Even before the School of Public Health officially became a school, LSU Health New Orleans was leading the charge in cancer prevention and research. Dr. Elizabeth Fontham, the School’s founding dean, completed the first U.S. case-control study demonstrating the increased risk that tobacco smoke poses to non-smokers. That landmark study and her further work eventually led the Environmental Protection Agency to classify secondhand smoke as a carcinogen, laid the groundwork for smoke-free laws and propelled her into the top position at the American Cancer Society, making her its first-ever non-physician president.
Louisiana Cancer Prevention & Control Programs (LCP)
That ground-breaking cancer work continues at LSU Health New Orleans today, with much of it coming under the auspices of LCP, a series of programs, projects and studies funded mainly by the Centers for Disease Control and Prevention (CDC). LCP’s mission is to “eliminate suffering and death in Louisiana by focusing on cancers that can be prevented or detected early and cured,” and currently covers breast, cervical and HPV, colorectal, lung and other tobacco-related cancers. With its approximate $18 million in grants, LCP is heading the following efforts:
LCP Programs, Projects, & Studies:
- The Louisiana Breast and Cervical Health Program (LBCHP) (lbchp.org). LBCHP works to reduce the burden of breast and cervical cancer in Louisiana (LA) through direct service delivery and patient navigation; clinical quality improvement/health systems change interventions; and community outreach. LBCHP offers no-cost breast and cervical cancer screenings to low-income, uninsured or underinsured women through a network of clinics/hospitals located across LA. LBCHP patient navigators work hand-in-hand with patients to assess and overcome barriers to screening. If diagnosed with cancer, women screened through LBCHP are enrolled in the Breast and Cervical Cancer Medicaid program (https://ldh.la.gov/page/1504).
- Screen Up. Screen Up is LCP’s quality improvement program that aims to increase breast, cervical, and colorectal cancer screening rates in every Louisiana community. Screen Up works towards this goal by providing quality improvement support to primary care clinics to increase breast, cervical, or colorectal cancer screening rates using national experts’ guidelines and evidenced based interventions. Screen Up targets clinics with low screening rates in areas with the highest numbers of new cases of late stage cancer and/or high Medicaid or uninsured population. The project works by providing participating clinics with trained practice coaches from LSU Health New Orleans to work with their staff on improving processes that affect screening rates. Participating clinic staff also receive professional development/training.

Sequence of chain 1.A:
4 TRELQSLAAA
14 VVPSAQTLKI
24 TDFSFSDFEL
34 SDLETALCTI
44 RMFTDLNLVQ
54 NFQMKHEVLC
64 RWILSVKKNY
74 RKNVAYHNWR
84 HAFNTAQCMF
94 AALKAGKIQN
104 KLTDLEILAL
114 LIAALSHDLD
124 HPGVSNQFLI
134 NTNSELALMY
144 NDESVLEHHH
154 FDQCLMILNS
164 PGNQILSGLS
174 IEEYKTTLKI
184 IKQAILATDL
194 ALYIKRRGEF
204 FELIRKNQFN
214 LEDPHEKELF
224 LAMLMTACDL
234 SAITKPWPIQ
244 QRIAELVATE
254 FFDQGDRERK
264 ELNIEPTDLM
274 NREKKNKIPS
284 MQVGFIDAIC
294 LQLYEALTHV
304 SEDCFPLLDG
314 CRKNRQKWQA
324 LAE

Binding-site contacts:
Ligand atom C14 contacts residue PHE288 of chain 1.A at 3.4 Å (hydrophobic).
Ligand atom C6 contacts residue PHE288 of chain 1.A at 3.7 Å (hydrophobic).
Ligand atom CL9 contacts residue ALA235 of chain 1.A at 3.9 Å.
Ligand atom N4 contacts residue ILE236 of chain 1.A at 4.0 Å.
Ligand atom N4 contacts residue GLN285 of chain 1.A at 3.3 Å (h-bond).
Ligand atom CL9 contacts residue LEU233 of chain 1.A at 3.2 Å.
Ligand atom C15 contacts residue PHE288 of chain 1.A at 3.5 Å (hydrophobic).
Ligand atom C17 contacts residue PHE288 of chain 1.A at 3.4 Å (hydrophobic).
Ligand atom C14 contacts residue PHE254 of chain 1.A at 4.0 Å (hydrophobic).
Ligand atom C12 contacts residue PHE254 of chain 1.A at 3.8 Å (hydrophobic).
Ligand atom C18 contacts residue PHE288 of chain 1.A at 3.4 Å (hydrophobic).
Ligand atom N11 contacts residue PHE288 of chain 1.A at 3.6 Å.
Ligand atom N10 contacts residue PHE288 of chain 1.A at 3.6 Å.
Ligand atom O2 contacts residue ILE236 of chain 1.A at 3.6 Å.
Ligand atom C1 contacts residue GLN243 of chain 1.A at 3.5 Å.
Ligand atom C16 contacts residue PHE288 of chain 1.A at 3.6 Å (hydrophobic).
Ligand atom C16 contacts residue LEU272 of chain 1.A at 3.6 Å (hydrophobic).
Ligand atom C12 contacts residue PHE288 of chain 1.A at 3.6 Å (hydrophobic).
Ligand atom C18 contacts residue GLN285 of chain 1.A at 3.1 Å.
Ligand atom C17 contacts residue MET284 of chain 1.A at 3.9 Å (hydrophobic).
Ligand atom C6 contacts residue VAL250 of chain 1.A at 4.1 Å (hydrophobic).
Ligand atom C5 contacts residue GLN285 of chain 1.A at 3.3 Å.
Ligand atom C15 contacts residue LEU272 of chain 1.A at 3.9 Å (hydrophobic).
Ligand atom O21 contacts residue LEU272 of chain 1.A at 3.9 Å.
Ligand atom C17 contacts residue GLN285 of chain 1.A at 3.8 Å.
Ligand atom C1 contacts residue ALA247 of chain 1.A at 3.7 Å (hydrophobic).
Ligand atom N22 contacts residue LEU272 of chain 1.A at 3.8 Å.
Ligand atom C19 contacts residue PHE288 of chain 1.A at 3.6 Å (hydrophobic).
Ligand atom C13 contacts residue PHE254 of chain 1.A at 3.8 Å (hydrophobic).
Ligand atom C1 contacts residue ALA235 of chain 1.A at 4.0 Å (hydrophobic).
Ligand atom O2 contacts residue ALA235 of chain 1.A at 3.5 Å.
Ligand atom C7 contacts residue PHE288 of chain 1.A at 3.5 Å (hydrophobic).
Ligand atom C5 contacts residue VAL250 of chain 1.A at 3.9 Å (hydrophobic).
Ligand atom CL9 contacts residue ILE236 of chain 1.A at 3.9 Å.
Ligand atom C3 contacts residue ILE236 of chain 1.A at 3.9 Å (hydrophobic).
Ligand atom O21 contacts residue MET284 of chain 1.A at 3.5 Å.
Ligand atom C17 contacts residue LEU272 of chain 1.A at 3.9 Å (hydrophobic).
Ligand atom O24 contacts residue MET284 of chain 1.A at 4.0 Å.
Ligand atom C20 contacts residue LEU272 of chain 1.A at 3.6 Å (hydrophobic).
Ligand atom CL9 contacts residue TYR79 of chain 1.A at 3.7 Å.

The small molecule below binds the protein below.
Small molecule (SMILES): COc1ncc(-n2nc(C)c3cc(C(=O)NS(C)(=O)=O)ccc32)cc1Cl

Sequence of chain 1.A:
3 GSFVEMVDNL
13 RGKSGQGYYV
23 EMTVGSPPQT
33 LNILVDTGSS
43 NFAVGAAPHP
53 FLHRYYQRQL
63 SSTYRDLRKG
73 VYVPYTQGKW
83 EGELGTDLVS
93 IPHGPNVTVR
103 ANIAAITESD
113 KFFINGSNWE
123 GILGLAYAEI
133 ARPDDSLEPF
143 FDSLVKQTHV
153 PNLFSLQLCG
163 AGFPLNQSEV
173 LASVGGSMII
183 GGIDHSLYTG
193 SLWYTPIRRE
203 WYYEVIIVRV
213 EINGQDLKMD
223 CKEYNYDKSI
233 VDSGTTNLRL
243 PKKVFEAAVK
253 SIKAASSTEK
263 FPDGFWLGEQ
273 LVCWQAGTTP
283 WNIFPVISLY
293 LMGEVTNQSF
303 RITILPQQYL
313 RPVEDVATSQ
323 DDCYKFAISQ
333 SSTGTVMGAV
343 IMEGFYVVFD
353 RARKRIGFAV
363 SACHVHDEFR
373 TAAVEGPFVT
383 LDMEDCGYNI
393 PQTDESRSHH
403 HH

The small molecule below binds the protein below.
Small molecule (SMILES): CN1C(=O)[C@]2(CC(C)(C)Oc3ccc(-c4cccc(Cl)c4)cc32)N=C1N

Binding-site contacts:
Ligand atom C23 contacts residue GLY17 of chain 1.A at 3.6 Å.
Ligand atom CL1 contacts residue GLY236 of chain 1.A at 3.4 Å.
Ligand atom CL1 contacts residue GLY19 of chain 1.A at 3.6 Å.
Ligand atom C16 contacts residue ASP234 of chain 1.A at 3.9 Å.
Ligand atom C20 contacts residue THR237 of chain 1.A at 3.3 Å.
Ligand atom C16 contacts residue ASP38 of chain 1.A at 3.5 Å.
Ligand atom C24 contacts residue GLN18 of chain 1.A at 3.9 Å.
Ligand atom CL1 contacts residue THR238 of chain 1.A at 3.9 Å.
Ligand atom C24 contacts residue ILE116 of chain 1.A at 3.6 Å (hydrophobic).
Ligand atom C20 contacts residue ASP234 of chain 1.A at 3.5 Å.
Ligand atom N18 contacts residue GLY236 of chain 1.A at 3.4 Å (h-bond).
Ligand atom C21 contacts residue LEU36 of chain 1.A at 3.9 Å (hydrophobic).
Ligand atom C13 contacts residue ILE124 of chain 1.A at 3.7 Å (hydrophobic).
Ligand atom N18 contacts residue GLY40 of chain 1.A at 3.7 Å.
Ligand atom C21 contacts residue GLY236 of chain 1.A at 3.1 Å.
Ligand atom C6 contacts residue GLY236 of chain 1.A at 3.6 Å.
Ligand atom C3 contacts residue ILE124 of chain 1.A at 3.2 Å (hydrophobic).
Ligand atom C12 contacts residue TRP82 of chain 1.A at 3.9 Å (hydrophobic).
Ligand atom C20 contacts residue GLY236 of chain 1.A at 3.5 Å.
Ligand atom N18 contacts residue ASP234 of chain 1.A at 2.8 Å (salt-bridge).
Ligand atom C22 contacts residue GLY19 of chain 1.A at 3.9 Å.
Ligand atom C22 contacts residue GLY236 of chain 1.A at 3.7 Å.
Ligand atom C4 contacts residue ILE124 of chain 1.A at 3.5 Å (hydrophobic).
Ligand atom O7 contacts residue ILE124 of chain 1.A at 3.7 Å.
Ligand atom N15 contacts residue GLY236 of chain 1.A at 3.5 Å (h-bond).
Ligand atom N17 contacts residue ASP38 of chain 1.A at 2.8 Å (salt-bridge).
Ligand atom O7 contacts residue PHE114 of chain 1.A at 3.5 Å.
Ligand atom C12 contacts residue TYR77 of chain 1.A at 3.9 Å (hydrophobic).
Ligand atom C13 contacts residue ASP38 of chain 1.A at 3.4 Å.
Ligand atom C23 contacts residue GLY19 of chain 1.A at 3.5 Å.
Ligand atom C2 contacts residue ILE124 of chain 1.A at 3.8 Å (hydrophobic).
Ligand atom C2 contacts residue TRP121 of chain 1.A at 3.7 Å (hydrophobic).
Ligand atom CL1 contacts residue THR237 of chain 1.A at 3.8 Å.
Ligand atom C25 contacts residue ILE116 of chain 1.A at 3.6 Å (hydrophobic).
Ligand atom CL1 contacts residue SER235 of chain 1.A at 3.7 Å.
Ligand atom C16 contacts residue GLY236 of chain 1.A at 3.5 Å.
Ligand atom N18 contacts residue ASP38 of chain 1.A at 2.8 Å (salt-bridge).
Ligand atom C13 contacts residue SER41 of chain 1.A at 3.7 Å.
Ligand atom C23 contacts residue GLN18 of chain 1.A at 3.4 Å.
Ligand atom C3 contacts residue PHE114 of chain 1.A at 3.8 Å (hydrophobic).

- State Partnerships. The CDC issues a number of grants under its Comprehensive Cancer Control Program (CCCP) with LCP at LSU Health New Orleans being one of the rare academic recipients, which presents a unique learning opportunity for students. Charged with developing, building, and providing technical assistance for partnerships and coalitions working to improve health in communities, LCCCP focuses on preventable cancers and two of its major modifiable risk factors: tobacco and obesity. Money from this grant helps fund LCCRT; the state’s nine Louisiana Healthy Communities Coalitions (LHCC) which work on community-led projects; and the State Cancer Plan.
- HPV Studies. LCP works in a variety of ways to help people understand how important it is to be screened for cervical cancer and for girls and boys to get the HPV vaccine. Efforts include a series of studies centered on simplifying HPV diagnoses by studying the efficacy of at-home tests, as well as improving HPV vaccination rates by studying how physicians with high vaccine compliance rates achieve those numbers.
- Louisiana Colorectal Cancer Roundtable (LCCRT). Led by LCP, the LCCRT is a consortium of health experts who work in partnership to advance policies and programs to improve colorectal cancer screening rates in Louisiana. Modeled after the National Colorectal Cancer Roundtable, LCCRT’s goals are to increase the colorectal cancer screening rate in Louisiana to 80% and reduce health disparities associated with colorectal cancer.
- Survivorship Plans. Cancer experts are recognizing the value of long-term survival planning, with LCP working to devise these plans for survivors of the following cancers: breast, cervical, colorectal, lung, prostate, and kidney/renal pelvic.
LCP efforts all entail a variety of functions, with LCP featuring experts in data and evaluation, community partnerships, communications, policy, professional development, specialized skills such as data visualization, and internal business staff. To find out more, contact Dr. Donna Williams, LCP Director and LSU Health New Orleans Professor at email@example.com